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Hemming Park 'Security Concerns' Hampering Revitalization, Friends Say

Friends of Hemming Park via Facebook

Jacksonville officials are asking the operators of Hemming Park what kind of commitment the city must make to keep the park’s revitalization effort going.

Council Finance Chair Bill Gulliford says because the park is a public space, the city is responsible for covering the costs of maintenance and continuing improvement.

“We know that we’re willing to contribute something to Hemming Park. What should that annual something be?” Gulliford asked Friends of Hemming Park reps on Wednesday.

The park operators say they need around $800,000 a year to run the park and another $200,000 to keep up with planned improvements. But the park makes only half of the $1 million price tag in donations, sponsorships and concessions revenue.

Friends of Hemming Park also told Gulliford that aside from financing, lingering security issues are hindering revitalization efforts.

According to park officials, 600,000 visitors spent close to $200,000 in the park last year. But, Gulliford says loitering, profanity, smoking and the threat of violence could keep those numbers from growing.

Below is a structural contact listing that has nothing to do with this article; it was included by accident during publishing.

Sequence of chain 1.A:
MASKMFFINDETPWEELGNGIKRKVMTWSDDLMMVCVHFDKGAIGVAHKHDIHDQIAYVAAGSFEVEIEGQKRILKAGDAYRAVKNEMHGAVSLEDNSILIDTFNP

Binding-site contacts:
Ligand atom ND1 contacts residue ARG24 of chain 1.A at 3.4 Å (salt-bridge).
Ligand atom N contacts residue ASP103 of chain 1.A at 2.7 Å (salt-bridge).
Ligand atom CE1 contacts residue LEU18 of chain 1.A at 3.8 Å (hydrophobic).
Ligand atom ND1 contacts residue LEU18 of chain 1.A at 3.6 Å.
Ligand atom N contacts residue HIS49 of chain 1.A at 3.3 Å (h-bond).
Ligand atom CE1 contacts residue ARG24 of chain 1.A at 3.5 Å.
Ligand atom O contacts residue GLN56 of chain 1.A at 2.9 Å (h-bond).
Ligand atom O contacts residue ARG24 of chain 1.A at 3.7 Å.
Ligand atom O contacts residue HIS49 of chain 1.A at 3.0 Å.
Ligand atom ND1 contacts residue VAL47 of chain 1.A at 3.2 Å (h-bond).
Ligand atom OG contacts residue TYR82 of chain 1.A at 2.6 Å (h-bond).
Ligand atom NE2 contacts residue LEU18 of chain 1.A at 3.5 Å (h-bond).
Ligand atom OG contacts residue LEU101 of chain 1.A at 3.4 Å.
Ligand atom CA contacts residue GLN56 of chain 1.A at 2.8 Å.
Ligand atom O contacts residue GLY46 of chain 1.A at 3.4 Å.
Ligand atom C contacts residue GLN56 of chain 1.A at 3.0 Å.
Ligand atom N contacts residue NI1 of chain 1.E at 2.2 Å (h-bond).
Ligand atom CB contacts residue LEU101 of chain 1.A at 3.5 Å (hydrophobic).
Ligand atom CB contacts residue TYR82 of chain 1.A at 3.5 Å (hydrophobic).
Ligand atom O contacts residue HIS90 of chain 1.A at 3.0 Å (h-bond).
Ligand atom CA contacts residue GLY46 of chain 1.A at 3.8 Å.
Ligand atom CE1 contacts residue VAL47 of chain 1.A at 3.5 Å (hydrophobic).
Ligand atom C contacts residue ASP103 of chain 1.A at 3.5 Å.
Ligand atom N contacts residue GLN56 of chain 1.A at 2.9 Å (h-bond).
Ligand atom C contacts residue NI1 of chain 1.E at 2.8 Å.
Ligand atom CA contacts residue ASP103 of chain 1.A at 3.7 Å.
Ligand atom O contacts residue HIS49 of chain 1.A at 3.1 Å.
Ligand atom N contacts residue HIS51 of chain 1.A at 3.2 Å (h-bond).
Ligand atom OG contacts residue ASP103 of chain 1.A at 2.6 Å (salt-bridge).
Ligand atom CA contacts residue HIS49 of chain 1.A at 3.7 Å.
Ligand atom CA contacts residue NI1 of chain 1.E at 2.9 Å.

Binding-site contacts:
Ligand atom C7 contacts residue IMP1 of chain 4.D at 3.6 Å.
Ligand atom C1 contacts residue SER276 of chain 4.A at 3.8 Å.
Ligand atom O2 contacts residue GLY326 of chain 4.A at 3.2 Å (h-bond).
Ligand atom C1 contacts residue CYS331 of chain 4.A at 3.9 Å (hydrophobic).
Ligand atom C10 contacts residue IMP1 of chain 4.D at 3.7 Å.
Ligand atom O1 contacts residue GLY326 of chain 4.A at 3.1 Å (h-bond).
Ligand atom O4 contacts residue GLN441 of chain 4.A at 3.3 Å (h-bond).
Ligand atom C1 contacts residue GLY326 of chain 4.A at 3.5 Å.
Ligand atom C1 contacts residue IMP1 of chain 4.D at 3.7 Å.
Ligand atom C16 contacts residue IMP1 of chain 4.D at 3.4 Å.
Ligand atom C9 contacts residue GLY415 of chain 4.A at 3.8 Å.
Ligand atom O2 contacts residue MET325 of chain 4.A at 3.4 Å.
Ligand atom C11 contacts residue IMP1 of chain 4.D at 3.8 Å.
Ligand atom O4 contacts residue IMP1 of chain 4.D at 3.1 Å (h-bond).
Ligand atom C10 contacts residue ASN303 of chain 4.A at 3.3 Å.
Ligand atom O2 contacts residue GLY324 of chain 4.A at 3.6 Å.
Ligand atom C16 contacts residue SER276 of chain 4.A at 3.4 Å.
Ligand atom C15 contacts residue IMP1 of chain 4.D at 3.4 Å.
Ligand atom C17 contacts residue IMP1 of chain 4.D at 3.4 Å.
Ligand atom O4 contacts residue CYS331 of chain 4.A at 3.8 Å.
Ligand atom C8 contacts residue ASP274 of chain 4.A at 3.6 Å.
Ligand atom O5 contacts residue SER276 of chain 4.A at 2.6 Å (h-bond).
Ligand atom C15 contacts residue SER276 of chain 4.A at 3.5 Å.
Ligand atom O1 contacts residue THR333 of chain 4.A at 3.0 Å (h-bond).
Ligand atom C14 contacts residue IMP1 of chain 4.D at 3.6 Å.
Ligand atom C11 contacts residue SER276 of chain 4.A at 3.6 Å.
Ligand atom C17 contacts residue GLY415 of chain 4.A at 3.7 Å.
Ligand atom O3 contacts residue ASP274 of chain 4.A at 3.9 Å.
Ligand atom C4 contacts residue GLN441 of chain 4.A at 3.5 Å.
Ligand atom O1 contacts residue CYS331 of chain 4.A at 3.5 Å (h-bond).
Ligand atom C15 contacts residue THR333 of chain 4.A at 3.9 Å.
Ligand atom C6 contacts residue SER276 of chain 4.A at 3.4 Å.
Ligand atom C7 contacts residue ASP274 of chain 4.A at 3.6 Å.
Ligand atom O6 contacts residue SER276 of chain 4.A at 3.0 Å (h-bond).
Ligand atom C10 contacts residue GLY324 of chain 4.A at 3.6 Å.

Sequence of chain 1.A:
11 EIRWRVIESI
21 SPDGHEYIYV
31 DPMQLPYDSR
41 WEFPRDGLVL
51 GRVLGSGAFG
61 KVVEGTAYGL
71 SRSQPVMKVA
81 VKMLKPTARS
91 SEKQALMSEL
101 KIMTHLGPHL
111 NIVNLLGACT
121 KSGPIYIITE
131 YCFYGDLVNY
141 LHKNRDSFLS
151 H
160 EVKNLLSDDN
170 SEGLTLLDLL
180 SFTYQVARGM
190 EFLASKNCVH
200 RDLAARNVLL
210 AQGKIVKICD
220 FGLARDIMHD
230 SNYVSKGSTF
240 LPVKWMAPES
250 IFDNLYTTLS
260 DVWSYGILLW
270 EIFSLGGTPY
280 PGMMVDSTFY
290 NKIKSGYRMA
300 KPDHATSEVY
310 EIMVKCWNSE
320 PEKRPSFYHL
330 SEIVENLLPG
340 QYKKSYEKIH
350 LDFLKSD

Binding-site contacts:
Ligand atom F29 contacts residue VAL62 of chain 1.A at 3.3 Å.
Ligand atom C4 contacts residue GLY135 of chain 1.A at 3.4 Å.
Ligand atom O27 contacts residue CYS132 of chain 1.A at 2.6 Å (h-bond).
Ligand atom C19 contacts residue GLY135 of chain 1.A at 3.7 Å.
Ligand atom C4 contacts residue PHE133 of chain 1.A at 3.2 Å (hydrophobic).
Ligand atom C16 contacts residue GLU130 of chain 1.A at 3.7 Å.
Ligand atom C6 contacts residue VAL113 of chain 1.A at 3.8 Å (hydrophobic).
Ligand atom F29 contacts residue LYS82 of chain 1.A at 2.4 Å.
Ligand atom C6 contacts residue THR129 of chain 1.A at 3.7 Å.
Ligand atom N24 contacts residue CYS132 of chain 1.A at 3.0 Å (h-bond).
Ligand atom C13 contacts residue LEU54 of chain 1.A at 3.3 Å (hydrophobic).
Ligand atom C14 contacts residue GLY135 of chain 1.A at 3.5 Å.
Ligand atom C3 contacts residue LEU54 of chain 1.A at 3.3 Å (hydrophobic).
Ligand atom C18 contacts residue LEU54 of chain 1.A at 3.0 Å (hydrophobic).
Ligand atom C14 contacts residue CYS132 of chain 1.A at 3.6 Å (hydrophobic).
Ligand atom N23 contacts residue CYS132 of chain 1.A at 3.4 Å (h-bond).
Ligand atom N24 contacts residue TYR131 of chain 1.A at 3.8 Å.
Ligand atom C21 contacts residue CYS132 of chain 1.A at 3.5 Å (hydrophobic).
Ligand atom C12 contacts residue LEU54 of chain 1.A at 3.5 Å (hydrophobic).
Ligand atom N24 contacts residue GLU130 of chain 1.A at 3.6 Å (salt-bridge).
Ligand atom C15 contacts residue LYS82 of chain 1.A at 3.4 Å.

“You know what I resent about this is good people being victimized by bad conduct of people that are there for the wrong reasons,” Gulliford says.

Suggestions tossed out at Wednesday's meeting included banning profanity, installing art pieces on stoops where people frequently sleep or sit, and possibly building a fence around the park to enforce the new rules.

Changing Homelessness CEO Dawn Gilman says the refrain is familiar.

“These recommendations are not necessarily new, but what tends to happen every time they’re made is that at some point there is the discussion that this is a public park that is to be open to all,” Gilman says.

The Jacksonville Sheriff’s Office and the city’s general counsel have echoed that concern about adding such restrictions on public property. Gulliford's answer? Perhaps the park could become semi-private if the city were to lease it to the nonprofit Friends for a small annual fee. That might allow the operators to enforce new rules and add private security.

The two parties will meet again in two weeks.

Ryan Benk is a former WJCT News reporter who joined the station in 2015 after working as a news researcher and reporter for NPR affiliate WFSU in Tallahassee.